If you’ve not read the previous posts then this will make no sense at all. But, I’m doing a rewatch of the TV show Beauty and the Beast with CE Murphy. And, much to my surprise, the show is a lot better than I remembered, or rather I was convinced my rose tinted memories would be trashed when the show was dragged into the harsh light and reality of 2014. In reality, the show is still really good today.
Ep. 13 – China Moon – This episode as a whole was quite good, not brilliant, but good. However, it was another Romeo and Juliet story where people from either two different worlds or different sides of the same world, cannot be together despite their feelings, once again reflecting what is happening with Catherine and Vincent. It’s starting to get a little thin now and I think this is the third such version. I’m also at the point where each time they don’t kiss I start to twitch and get close to shouting at the TV. Ok, I already have shouted, but I didn’t this episode, although it was a close call. This time instead of Protestants and Catholics, it’s Chinatown where a woman is marrying a young man to honour her grandfather who owes another man a great debt. Family honour and so on aplenty. Vincent goes bananas and actually kills several people to defend his home but is also shown to be a man of honour. I’ve used that word a lot in this episode but that’s it’s core. I’m hoping for more going forward, although I have a sneaky feeling it will not progress as fast as I would like.
Ep. 14 – The Alchemist – This was an interesting episode exploring a little further what happens to a person who doesn’t fit in or abide by the laws of the underground society. What if their crimes are so severe? What happens to them? A new street drug has ties to the underworld and is traced to a man exiled from the underworld, but he is still living underground, beyond the reaches of their territory. He threatens to reveal the secrets of those living underground if arrested and he’s beyond the borders of Father’s jurisdiction which creates a thorny issue to deal with. The episode itself was pretty good, but the information beneath the surface that they hint at was what really held my attention. The exiled man was one of the founders of the society with Jacob, he came up with the idea of communicating on the pipes and Jacob hints at other things. He also manages to disarm Vincent by hinting that there’s more to his origin than Jacob has told him, being found abandoned outside St Vincent’s hospital. This is the first time someone has said anything about his origin. For most people Vincent is simply different and that’s the end of it, but every time you see his face it’s hard to forget. This episode definitely asks lots of interesting questions but only answers a couple of them. Hopefully more of them will be addressed in the future.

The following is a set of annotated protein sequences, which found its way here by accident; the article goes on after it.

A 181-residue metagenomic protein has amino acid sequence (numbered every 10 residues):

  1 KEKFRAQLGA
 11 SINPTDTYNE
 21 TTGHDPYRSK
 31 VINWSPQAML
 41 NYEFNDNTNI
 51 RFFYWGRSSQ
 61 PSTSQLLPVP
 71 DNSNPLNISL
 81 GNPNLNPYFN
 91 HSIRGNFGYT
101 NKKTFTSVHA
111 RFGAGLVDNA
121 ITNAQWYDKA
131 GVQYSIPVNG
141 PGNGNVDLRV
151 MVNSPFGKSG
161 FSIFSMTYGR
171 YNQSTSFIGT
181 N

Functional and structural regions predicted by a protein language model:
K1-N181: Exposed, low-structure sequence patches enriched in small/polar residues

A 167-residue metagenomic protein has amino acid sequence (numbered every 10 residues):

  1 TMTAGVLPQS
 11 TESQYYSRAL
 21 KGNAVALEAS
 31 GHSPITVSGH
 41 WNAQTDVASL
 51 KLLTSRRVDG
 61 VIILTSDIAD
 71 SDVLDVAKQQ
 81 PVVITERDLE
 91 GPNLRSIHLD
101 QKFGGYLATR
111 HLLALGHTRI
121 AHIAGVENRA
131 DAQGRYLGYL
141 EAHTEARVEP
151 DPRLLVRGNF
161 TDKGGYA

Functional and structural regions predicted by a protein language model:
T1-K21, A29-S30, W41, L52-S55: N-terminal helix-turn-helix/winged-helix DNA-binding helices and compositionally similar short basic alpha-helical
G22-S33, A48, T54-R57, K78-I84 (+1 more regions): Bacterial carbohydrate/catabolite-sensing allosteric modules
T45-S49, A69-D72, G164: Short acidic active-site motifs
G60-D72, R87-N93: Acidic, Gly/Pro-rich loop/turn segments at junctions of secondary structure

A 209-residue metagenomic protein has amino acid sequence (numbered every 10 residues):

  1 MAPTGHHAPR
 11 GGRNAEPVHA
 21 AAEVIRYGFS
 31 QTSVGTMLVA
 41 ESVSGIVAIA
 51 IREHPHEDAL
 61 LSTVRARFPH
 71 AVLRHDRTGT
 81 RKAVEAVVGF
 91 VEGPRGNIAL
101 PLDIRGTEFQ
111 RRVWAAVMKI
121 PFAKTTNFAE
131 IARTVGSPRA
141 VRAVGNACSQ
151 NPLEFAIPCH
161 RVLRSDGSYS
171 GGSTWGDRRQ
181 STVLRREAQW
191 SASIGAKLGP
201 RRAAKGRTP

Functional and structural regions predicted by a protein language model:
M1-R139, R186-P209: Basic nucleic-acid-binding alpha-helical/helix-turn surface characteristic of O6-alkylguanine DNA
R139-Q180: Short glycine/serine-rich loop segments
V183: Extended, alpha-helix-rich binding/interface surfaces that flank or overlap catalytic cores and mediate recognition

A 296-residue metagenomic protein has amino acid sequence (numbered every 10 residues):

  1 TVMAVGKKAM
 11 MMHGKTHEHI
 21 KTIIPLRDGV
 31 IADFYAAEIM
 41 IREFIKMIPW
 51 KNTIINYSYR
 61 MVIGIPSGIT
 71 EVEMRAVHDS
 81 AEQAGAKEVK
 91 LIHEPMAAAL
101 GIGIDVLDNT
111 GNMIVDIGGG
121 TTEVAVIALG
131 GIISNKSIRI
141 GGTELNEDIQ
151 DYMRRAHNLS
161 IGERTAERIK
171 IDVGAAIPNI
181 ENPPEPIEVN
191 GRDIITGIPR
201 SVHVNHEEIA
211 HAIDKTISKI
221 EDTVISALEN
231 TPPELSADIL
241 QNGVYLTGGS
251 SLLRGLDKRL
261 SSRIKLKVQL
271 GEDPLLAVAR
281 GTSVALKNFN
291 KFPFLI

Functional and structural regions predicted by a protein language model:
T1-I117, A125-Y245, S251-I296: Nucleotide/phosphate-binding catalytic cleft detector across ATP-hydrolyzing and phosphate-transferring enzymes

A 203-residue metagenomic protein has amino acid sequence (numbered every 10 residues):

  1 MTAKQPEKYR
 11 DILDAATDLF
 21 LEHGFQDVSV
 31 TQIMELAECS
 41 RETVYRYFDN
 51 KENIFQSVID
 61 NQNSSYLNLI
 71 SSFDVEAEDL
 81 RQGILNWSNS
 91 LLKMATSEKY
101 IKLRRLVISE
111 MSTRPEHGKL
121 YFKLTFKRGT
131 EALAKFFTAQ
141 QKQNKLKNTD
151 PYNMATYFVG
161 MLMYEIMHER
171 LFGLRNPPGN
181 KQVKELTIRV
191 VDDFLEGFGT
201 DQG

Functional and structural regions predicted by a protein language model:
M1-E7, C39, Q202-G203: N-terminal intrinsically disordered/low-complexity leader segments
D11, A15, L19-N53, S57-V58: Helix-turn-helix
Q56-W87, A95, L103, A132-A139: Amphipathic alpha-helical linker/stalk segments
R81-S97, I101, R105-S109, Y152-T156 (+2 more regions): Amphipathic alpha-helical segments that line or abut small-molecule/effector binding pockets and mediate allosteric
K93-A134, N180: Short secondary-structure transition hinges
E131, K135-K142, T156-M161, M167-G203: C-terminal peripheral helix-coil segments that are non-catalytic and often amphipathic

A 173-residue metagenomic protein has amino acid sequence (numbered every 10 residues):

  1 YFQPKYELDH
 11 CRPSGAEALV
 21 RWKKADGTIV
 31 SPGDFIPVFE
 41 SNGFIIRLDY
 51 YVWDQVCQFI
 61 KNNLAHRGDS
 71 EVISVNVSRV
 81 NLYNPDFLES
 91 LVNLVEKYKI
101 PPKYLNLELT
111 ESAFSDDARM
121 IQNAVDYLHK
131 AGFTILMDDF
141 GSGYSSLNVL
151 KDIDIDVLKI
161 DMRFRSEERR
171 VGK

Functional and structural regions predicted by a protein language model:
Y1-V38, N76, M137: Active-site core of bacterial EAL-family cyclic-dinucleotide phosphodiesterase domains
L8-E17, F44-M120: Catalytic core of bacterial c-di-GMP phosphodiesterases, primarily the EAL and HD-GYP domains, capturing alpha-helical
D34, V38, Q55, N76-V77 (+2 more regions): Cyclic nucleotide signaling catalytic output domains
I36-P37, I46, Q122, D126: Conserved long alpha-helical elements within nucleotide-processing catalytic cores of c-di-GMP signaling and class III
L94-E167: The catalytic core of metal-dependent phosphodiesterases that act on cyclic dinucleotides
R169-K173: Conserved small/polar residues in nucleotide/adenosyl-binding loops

Ep.15 – Temptation – This was a Joe focused episode, so Vincent had very little to do which was fine for a change. It focused on Joe being seduced by a beautiful attorney who was actually using him to delay a case he was due to take to court. It was handled really well and not ham-fisted at all, with him slowly becoming more and more distracted, leaving Catherine to be the bad and point out he’d been acting like a teenager. This episode highlights their friendship and it’s also the first time in years I can remember there being a strong friendship between two leading characters, a man and a woman, that didn’t then lead to a romantic connection later down the line. They’re close friends, she tells him how much she cares for him and only wants what’s best for him, but at no time does she get that look in her eyes or vice versa. For a show that’s coming up on twenty years old, it continues to surprise me, open my eyes to things I’ve apparently forgotten about the show and characters on TV in general, because I just don’t see it very often these days.
Ep.16 – Promises of Someday – This episode was written by George R.R Martin, and in some ways it turned out be a very personal and small story, with wider emotional repercussions. It dealt with the return of a character from Vincent’s past, a boy called Devon whom he grew up with, and one left physically scarred by an incident with an angry Vincent. It also showed Vincent as a boy, and it gave an indication of his age for the first time of being somewhere in his early thirties. Father was painted in a less than favourable light and it showed him to be human, fallible and not the perfect father-figure. I really liked seeing the flashback parts where we saw a young Vincent and hearing Devon talk about how he carried the tunnels and world below with him as he travelled around the world. I don’t want to spoil it too much, but this episode really added more texture and history to the characters of Vincent and Father. It also showed Vincent as less than perfect and that not everyone liked him. Catherine didn’t have as much to do, except act as a sounding board, but it’s good to get a balance between episodes set predominantly above and those below.